The Six Acts and Censorship of the Press

Today we round off our Peterloo blog series with Dr Katie Carpenter’s second post about the legislation that was rushed through Parliament following the Peterloo Massacre on 16 August 1819. Today she discusses its aim of censoring the press…

After the Peterloo Massacre, Lord Liverpool’s government quickly passed six pieces of oppressive legislation in late 1819. These new laws, which became known as the Six Acts, were designed to prevent another incident like the Peterloo Massacre, by quashing political radicalism and preventing mass meetings. Two of these Acts were designed to counter what, on introducing the bills to Parliament, Lord Castlereagh called ‘the treasonable, blasphemous, and seditious branch of the press’ (Lord Castlereagh, HC Hansard, 29 November 1819).

The ‘Six Acts’, 1819 © Parliamentary Archives

Prior to 1819, radical newspapers had been able to avoid paying some taxes by publishing ‘opinion’ and not ‘news’. The Newspaper and Stamp Duties Act imposed taxes on?  these publications. Subsequently the price of the newspapers went up, and fewer people could afford them, forcing some out of business. The Blasphemous and Seditious Libels Acts placed harsher punishments on those accused of publishing blasphemous or seditious material. The maximum sentence was transportation for up to fourteen years. The other four of the Six Acts sought to suppress mass meetings and prevent the use of weapons by protesters.

The passing of the Six Acts prompted protest from all over the country. However, this is not to suggest that condemnation of the Acts was universal. Indeed, one petition from the vicar, churchwarden, vestrymen and others of St. Pancras, presented to the House of Lords on 29 November 1819, was in favour of restricting the freedom of newspapers, or, to use their phrase, to prevent ‘Abuses of the Liberty of the Press’. The petition was over three metres long with hundreds of signatures arranged in three columns.

The petitioners were very grateful ‘to Almighty God for the Liberty, both Civil and Religious, which has been enjoyed by the Inhabitants of this Country for a Course of Years’. However, the petitioners [or they] were in favour of the Blasphemous and Seditious Libels Act, on the grounds that it would protect the uneducated working classes from being unduly influenced by blasphemous and radical ideas. They wrote: ‘That the petitioners do therefore view with indignation, the unwearied and audacious efforts of evil-minded men, who labour, by abusing the liberty of the press’. They described the efforts of such men to ‘delude and inflame the Mass of the people into a hatred of those principal [sic] and habits on which the well-being of society and the everlasting happiness of mankind depend.’ The petition concluded by asking for laws which could suppress blasphemy or sedition in the press more effectively.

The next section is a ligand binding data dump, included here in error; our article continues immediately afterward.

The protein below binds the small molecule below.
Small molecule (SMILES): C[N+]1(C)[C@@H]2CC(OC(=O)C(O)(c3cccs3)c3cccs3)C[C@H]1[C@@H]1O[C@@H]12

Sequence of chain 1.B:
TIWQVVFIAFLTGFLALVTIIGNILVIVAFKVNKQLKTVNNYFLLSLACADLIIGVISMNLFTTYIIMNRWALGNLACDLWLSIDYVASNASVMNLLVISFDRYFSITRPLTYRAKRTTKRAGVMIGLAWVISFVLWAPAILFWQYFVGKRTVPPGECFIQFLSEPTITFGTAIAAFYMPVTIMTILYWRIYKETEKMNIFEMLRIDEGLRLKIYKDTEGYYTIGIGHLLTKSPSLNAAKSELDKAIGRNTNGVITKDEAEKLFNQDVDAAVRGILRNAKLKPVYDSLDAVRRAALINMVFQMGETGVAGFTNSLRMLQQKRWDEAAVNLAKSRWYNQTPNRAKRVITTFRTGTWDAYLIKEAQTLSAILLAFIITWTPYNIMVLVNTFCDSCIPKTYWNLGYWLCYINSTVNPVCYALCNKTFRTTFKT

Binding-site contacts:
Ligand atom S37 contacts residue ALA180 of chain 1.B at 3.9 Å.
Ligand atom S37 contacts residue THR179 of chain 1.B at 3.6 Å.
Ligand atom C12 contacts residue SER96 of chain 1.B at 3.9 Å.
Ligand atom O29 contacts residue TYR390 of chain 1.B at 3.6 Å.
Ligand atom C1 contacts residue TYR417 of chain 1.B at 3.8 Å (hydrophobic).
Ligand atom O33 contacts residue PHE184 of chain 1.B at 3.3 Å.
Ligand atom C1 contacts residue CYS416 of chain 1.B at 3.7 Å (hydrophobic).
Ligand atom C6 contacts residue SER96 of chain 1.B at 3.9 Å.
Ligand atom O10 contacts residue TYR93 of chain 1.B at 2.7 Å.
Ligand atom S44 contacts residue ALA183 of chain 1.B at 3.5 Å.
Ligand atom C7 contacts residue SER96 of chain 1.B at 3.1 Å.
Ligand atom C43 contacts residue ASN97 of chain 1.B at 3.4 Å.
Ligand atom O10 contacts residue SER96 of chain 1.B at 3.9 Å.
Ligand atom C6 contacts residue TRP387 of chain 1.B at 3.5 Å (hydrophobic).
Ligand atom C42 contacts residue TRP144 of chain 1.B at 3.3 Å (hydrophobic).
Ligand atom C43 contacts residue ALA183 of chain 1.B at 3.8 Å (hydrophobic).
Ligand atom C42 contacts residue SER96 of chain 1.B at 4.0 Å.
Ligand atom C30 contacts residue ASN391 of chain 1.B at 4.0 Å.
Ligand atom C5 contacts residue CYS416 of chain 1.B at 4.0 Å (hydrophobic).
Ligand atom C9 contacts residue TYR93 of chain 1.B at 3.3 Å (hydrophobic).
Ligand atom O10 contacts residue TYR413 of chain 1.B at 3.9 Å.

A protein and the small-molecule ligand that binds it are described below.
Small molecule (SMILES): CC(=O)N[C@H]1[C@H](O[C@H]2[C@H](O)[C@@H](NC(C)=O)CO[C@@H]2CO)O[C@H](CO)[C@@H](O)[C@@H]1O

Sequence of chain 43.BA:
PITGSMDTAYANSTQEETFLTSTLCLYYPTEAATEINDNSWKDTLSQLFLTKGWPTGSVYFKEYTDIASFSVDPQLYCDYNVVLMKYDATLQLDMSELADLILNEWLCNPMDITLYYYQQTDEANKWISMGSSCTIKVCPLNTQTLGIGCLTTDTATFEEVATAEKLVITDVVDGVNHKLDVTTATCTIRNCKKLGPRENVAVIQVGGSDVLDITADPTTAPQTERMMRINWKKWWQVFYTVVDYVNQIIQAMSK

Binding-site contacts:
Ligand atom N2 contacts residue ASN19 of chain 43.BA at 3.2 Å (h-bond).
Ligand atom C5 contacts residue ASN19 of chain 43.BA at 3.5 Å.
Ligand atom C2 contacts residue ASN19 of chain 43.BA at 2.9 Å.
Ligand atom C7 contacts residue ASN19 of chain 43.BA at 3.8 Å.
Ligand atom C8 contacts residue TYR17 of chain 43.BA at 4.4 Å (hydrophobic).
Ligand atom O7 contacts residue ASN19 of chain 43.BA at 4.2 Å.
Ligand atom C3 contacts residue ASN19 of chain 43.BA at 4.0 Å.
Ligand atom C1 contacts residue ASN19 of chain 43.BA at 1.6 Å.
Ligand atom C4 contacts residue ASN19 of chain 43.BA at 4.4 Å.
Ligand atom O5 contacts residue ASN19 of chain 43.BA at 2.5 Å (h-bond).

Habeas Corpus © Parliamentary Archives

The suggestion that the poor and uneducated masses were susceptible to being ‘deluded’ by radical reform was common in this period. In 1817, just before habeas corpus was suspended, a House of Lords report described politically radical clubs and societies as aiming ‘to infect the minds of all classes of the Community, and particularly of those whose situation most exposes them to such impressions’ (The Report of the Secret Committee (1817), 23-24, HL/PO/JO/10/8/387, Parliamentary Archives). Indeed, when Castlereagh introduced the Six Acts to the House of Commons, he declared, ‘It was in his opinion utterly impossible for the mind of man long to withstand the torrent of criminal and seductive reasoning which was now incessantly poured out to the lower orders’ (Lord Castlereagh, HC Hansard, 29 November 1819).

Whilst the Six Acts might seem draconian today, historians such as Norman Gash and John Plowright have highlighted their ineffectiveness. Norman McCord has argued that in comparison to other regimes in Europe at this time, these measures seem fairly minor. The new punishments were rarely implemented. In 1830, the sentence of banishment was repealed from the Blasphemous and Seditious Libels Act. Arguably it was the four-penny stamp duty imposed by the Newspaper and Stamp Duties Act which had the ‘most lasting injury to the community’, but even this was reduced to a penny in 1836, before all taxes on newspapers, sometimes called the ‘taxes on knowledge’, were completely repealed between 1853 and 1861 (George Trevelyan, British History in the Nineteenth Century and After (1782-1919), 190-191).


Further Reading:

  • Norman Gash, Aristocracy and People: Britain 1815-1865 (1979)
  • Norman McCord, British History 1815-1906 (1991)
  • John Plowright, Regency England: The Age of Lord Liverpool (1996), 31-32.
  • George Trevelyan, British History in the Nineteenth Century and After (1782-1919) New ed. (1960), 190-191.

Katie Carpenter is an AHRC Creative Economy Engagement Fellow with the Citizens Project at Royal Holloway, and the Parliamentary Archives, who has been researching Peterlooas part of the Citizens Project’s forthcoming Massive Online Open Course, From Peterloo to the Pankhursts and the Parliament & Peterloo exhibition.

Check out our video: What happened after Peterloo? From Repression to Reform.

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